Two Siblingtudes

Two Siblingtudes

By Ross Murray

Two Siblingtudes

Canada_Quegec_FlagsDammit, Hugh MacLennan, why’d you have to go and write that book that no one ever reads but everyone refers to knowingly?

Why’d you have to give it such a soundbite of a title: Two Solitudes? God knows I love a good book title.

I’m sure Love in the Time of Cholera would never have become such a classic if it had been called Look Who’s Cramping! But you, Hugh, you had to pick a title that would become the go-to phrase for all those people who ponder the essence of Canada (and by “all those people” I mean “Canadians”).

Not only has it been overused, it’s been misused. The original sense, in a poem by Rainer Maria Rilke, was one of union, not separation:

Love consists in this,

That two solitudes protect and

Touch and greet each other.

A beautiful sentiment, but inadvisable during cholera season.

I’ve never thought of Quebec and the rest of Canada – or even the French and the English – as fully isolated entities. If we were truly two solitudes then we’d be able to get away from each other occasionally. Canada and the Ukraine, now there are two solitudes. Me and the gym: two solitudes. But French Canada and English Canada are stuck with each other, one influencing the other even when it’s not immediately obvious.

Basement mould fumes

I recently returned from visiting my parents, which is always a bit disorienting, and not just because of the mould fumes wafting from the basement. Going home, I’m jolted out of the notion that I came into this world fully formed, like Venus emerging from the waves, or in my case, wise guy emerging from the SAQ.

Instead, I hear myself in my brother’s voice or see myself in my mother’s salad tongs (she keeps them real shiny!). It’s disconcerting, like hearing a recording of yourself and saying, “I don’t sound like that, do I? And honestly, officer, I had no idea those men were Ukrainian crime lords.”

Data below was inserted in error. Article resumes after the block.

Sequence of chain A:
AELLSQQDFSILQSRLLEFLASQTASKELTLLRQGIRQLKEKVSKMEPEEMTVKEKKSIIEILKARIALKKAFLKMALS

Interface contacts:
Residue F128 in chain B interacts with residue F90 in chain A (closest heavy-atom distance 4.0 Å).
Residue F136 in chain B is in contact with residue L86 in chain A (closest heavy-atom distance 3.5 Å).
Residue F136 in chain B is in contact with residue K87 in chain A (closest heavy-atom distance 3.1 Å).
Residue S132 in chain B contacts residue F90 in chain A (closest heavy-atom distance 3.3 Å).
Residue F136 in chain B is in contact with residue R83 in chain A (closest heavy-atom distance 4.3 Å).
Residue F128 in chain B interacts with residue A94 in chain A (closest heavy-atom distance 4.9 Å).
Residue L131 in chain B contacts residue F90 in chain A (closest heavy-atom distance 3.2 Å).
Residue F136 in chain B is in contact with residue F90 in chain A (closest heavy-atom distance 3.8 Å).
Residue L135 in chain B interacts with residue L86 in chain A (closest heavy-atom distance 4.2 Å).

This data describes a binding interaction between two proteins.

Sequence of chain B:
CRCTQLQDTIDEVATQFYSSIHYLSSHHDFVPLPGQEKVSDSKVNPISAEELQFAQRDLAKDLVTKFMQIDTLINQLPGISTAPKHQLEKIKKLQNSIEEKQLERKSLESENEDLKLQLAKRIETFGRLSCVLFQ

Time spent together with my siblings means dealing with their irritating quirks, like the infuriating way they remind me of how many irritating quirks I have. Yet, despite much covert eye-rolling and passive-aggressive sarcasm, this is my family and I would do anything for them.

Canada’s English and French communities are rather like siblings, and, like it or not, Quebec is the French sibling’s house; it said so in Mom and Dad’s will. English Quebecers, even though we were raised in this house and know where all the shut-off valves are and what makes that creaky noise at night and which neighbours to avoid (yes, I’m looking at you, New Brunswick!), we’re really not much more than glorified houseguests.

“You’re welcome to stay as long as you want,” the French sibling says, “but there are some rules…”

“You’re not the boss of me!” the English sibling complains. “This house is stupid! If you need me, I’ll be in my room watching reruns of ‘Trailer Park Boys.’”

“C’est quoi ca? Moi, je regarde un rediffusion de ‘Les Bougon’ ici.”

Drapeau-related silliness

They drive each other crazy, they’re stubborn, they fight over the silliest flag-related things, they do horrible imitations behind heach hudder’s back. The French sibling keeps grumbling about the time the English sibling beat him up. “For God’s sake, that was ages ago! Get over it!” the English sibling replies. Sometimes it’s like they’re not even speaking the same language.

But you know that if things got tough or if anyone threatened that house, those siblings would be there for each other. As much as they complain and have different politics, those siblings are tight, thanks to their shared history, their love of the land and access to the cheapest beer in the country.

So two solitudes? I don’t think so.

More like “two solid dudes!” N’est-ce pas?

Categories: News, Opinion

About Author

Ross Murray

Ross Murray is an award-winning humorist and radio contributor and the author of two books ‘You’re Not Going to Eat That, Are You?’ and ‘Don’t Everyone Jump at Once’. Raised in Nova Scotia, Ross has lived in the Eastern Townships of Quebec since the early 1990’s with his wife Debbie, four children and far too many pets. After all this time, Ross feels comfortable calling himself a Townshipper; his neighbours call him something else.

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